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Test Code C2 C2 Complement, Functional, with Reflex, Serum

Reporting Name

C2 Complement,Functional,w/Reflex,S

Useful For

Investigation of a patient with a low (absent) hemolytic complement, with reflex testing to C3 and C4, if appropriate

Reflex Tests

Test ID Reporting Name Available Separately Always Performed
C4 Complement C4, S Yes No
C3 Complement C3, S Yes No

Testing Algorithm

If the C2 result is less than 15 U/mL, then complement C3 and C4 will be performed at an additional charge.

Performing Laboratory

Mayo Clinic Laboratories in Rochester

Specimen Type

Serum Red


Ordering Guidance


This test is for assessment of complement C2 and includes assessment of C3 and C4 as reflex testing. Unless a deficiency has already been identified, initial assessment should begin with the total complement assay (COM / Complement, Total, Serum), which is a screen for suspected complement deficiencies and should be performed before ordering individual complement component assays. A deficiency of an individual component of the complement cascade will result in an undetectable total complement level.



Specimen Required


Patient Preparation: Fasting preferred but not required

Supplies: Sarstedt 5 mL Aliquot Tube (T914)

Collection Container/Tube: Red top

Submission Container/Tube: Plastic vial

Specimen Volume: 1 mL

Collection Instructions:

1. Immediately after specimen collection, place the tube on wet ice.

2. Centrifuge and aliquot serum into plastic vial.

3. Immediately freeze specimen.


Specimen Minimum Volume

0.5 mL

Specimen Stability Information

Specimen Type Temperature Time Special Container
Serum Red Frozen 21 days

Reference Values

25-47 U/mL

Day(s) Performed

Monday through Friday

Test Classification

This test was developed, and its performance characteristics determined by Mayo Clinic in a manner consistent with CLIA requirements. This test has not been cleared or approved by the US Food and Drug Administration.

CPT Code Information

86161

86160 x 2 (if appropriate)

LOINC Code Information

Test ID Test Order Name Order LOINC Value
C2 C2 Complement,Functional,w/Reflex,S 93977-7

 

Result ID Test Result Name Result LOINC Value
C2FX C2 Complement,Functional,S 93977-7
INT53 Interpretation 69048-7

Clinical Information

The classical pathway of the complement system is composed of a series of proteins that are activated in response to the presence of immune complexes. A single IgM molecule or 2 IgG molecules are sufficient to trigger activation of the recognition complex initiated by C1q. This activation process triggers a cascade that includes an amplification loop. The amplification loop in mediated by C3, with cleavage of a series of proteins, and results in 3 main end products: 1) anaphylatoxins that promote inflammation (C3a, C5a), 2) opsonization peptides that are chemotactic for neutrophils (C3b) and facilitate phagocytosis, and 3) the membrane attack complex, which promotes cell lysis.

 

The absence of early components (C1, C2, C3, C4) of the complement cascade results in the inability of immune complexes to activate the cascade. Patients with deficiencies of the early complement proteins are unable to generate lytic activity or to clear immune complexes. These patients have increased susceptibility to infections with encapsulated microorganisms. They may also have symptoms that suggest autoimmune disease, of which complement deficiency may be an etiologic factor.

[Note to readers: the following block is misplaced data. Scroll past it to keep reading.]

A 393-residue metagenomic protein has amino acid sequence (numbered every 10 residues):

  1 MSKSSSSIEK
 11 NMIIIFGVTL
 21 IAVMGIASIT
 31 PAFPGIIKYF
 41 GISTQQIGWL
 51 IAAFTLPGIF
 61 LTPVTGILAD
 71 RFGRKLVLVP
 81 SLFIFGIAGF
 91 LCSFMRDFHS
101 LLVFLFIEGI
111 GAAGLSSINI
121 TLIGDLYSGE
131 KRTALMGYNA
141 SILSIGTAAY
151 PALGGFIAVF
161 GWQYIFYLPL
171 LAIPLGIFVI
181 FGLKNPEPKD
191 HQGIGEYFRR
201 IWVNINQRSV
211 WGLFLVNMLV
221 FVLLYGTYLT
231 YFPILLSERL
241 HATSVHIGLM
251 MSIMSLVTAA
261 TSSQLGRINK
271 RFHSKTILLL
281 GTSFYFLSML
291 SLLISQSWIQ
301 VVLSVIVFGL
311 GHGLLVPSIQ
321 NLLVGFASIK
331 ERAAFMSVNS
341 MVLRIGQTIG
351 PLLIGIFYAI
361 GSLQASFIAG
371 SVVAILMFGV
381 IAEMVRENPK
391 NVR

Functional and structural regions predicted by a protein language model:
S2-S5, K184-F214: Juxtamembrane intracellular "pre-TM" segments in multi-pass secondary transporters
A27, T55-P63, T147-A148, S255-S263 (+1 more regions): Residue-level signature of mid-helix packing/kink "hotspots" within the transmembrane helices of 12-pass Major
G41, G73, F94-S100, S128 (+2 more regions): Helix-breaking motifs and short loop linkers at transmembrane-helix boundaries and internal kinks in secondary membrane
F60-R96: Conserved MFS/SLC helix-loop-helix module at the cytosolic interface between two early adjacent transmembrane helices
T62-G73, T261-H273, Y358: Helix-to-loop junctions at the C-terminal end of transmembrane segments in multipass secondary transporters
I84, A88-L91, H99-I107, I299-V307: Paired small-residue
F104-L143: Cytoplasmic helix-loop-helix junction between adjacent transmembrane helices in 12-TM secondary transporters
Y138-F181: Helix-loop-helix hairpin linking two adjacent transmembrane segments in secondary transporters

Although rare, C2 deficiency is the most common inherited complement deficiency. Homozygous C2 deficiency has an estimated prevalence ranging from 1 in 10,000 to 1 in 40,000 (the prevalence of heterozygotes is 1 in 100 to 1 in 50). Half of the homozygous patients are clinically normal.

 

However, discoid lupus erythematosus or systemic lupus erythematosus (SLE) occurs in approximately one-third of patients with homozygous C2 deficiency. Patients with SLE and a C2 deficiency frequently have a normal anti-double stranded DNA titer. Clinically, many have lupus-like skin lesions and photosensitivity, but immunofluorescence studies may fail to demonstrate immunoglobulin or complement along the epidermal-dermal junction.

 

Other diseases reported to be associated with C2 deficiency include dermatomyositis, glomerulonephritis, vasculitis, atrophoderma, cold urticaria, inflammatory bowel disease, and recurrent infections.

 

The laboratory findings that suggest C2 deficiency include a hemolytic complement of nearly zero, with normal values for C3 and C4.

Interpretation

Low levels of complement may be due to inherited deficiencies, acquired deficiencies, or due to complement consumption (eg, as a consequence of infectious or autoimmune processes).

 

Absent (or low) C2 levels in the presence of normal C3 and C4 values are consistent with a C2 deficiency.

 

Low C2 levels in the presence of low C3 and C4 values are consistent with a complement-consumptive process.

 

Low C2 and C4 values, in the presence of normal values for C3 is suggestive of C1 esterase inhibitor deficiency.

Cautions

As with all complement assays, proper sample handling is of utmost importance to ensure that the complement system is not activated before clinical testing.

 

Absent (or low) C2 functional levels in the presence of normal C2 antigen levels should be replicated with a new serum specimen to confirm that C2 inactivation has not occurred during shipping.

Report Available

Same day/1 to 2 days

Reject Due To

Gross hemolysis OK
Gross lipemia Reject
Gross icterus OK

Method Name

Automated Liposome Lysis Assay